Cryptocurrency Analyst and Ethereum Influencer David Hoffman picked out There is a disconnect in Solana related to the amount of SOL issued and the fees charged by the network. Hoffman said on social media platform
Is Solana paying too much for higher bandwidth?
Huffman’s collapse means that, unlike other popular networks like Bitcoin or Ethereum, Solana is paying a high price for bandwidth costs. In blockchain, bandwidth is the amount of data that can be transferred per second. This number varies across legacy networks, including Ethereum and Bitcoin, with some of the lowest in the space.
Solana, like Ethereum, supports smart contracts but has higher processing speeds, making the network more scalable. Looking at other metrics (including TPS), Solana has over 4,800, while Ethereum can only handle 15 at its peak.
Additionally, bandwidth data shows that Solana can process an average of 125 MB of data at spot rates, while Ethereum underperforms and can only process 0.08 MB per second. In a public network, bandwidth directly affects the TPS of the network and affects scalability. The higher the bandwidth, the greater the blockchain’s ability to process transactions.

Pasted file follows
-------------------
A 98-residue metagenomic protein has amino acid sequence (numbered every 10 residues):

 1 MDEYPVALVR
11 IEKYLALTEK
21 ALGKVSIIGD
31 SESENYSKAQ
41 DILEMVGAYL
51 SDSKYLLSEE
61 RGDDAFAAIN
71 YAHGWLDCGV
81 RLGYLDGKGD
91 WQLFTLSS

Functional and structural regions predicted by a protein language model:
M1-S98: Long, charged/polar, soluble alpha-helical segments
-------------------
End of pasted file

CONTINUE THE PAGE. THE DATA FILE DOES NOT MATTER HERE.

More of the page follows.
Ethereum’s scalability has other far-reaching implications, particularly in terms of fees incurred, directly impacting revenue. Ethereum, for example, tends to struggle when activity surges, forcing gas fees to be higher and helping the network earn more revenue on behalf of validators.
Solana’s high TPS, on the other hand, translates into relatively low transaction fees, meaning validators receive lower revenue regardless of demand conditions. This correlation appears to be the basis of Huffman’s argument, as the bandwidth of a blockchain is directly affected by the number of validators deployed.
Ethereum generates 70 times more daily fees than Solana
Data confirms that Ethereum generates the highest fees among cryptocurrencies. The fees paid are directly affected by activity and scalability, with users having to pay more for on-demand block space in Ethereum.
As of September 26, Ethereum and Bitcoin—the first generation blockchains—Generated $2.8 million, with costs exceeding $869,000. Solana, meanwhile, charges about $39,000 in fees, which is roughly six times lower than fees generated by the BNB chain and significantly less than protocols launched in Ethereum. Uniswap v3 on Ethereum generated over $569,000 in fees.
Solana developers plan to launch Firedancer validator client promise 10x bandwidth. New customers plan to adopt new transaction processing models and unique data structures to improve performance. Whether it will be adopted remains to be seen. However, if it gains traction, Solana will have higher bandwidth and scalability, resulting in lower fees.
Feature images from Canva, charts from TradingView